Japan's population shrank at its fastest pace ever in 2019, with the number of people of working age dropping to a new low, government data showed Tuesday, reflecting the rapid aging of society and low birth rate.

The population fell 276,000 to 126.17 million as of Oct. 1, declining for the ninth straight year and recording the largest annual drop since comparable data became available in 1950, the Ministry of Internal Affairs and Communications said.

The number of Japanese nationals fell 487,000 to 123.73 million while that of foreign nationals living in Japan grew a record 211,000 to 2.44 million, apparently lifted by the increasing foreign workers coming to the country under a visa system established last year to help ease a labor shortage.

The number of people between the ages of 15 and 64 was 75.07 million and accounted for 59.5 percent of the total, the lowest percentage on record for the working-age population.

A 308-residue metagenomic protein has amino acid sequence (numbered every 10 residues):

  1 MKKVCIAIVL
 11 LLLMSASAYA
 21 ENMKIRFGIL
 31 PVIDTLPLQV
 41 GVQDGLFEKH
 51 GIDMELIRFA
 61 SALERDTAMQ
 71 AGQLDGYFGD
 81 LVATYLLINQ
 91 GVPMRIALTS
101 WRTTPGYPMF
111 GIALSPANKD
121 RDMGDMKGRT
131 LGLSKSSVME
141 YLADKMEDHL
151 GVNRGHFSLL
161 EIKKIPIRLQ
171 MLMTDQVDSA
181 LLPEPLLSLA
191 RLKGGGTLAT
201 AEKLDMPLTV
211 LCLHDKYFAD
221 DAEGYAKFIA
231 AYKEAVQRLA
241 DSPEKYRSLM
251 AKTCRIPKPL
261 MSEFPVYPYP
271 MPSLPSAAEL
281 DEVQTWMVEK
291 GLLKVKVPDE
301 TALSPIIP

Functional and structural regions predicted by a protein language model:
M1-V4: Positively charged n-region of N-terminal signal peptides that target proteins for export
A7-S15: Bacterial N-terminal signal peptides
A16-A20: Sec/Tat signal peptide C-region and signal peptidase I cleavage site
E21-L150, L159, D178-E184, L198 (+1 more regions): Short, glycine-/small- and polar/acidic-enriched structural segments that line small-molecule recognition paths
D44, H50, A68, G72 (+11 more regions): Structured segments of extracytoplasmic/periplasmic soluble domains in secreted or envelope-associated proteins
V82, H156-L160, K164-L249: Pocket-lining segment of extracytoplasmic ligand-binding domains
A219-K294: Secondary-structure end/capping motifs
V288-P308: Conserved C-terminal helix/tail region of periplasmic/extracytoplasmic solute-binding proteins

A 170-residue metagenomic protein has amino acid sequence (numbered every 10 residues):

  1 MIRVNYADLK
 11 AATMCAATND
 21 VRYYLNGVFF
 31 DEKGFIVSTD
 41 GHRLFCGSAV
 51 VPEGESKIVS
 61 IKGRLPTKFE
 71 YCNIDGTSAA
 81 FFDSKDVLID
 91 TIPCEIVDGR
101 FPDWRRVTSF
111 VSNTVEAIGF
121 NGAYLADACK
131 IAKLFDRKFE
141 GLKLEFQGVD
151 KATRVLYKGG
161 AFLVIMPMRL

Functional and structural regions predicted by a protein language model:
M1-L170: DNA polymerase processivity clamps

The population in 40 of the country's 47 prefectures declined, while that in the remaining seven prefectures including Tokyo grew as the trend of people moving to urban areas continued.

There were 35.89 million people aged 65 or older, accounting for 28.4 percent of the total and breaking the previous year's record high. Of these, people aged 75 or older totaled 18.49 million, accounting for 14.7 percent, also an all-time high.

The population of those aged 14 or younger was 15.21 million, accounting for 12.1 percent of the total, a record low.

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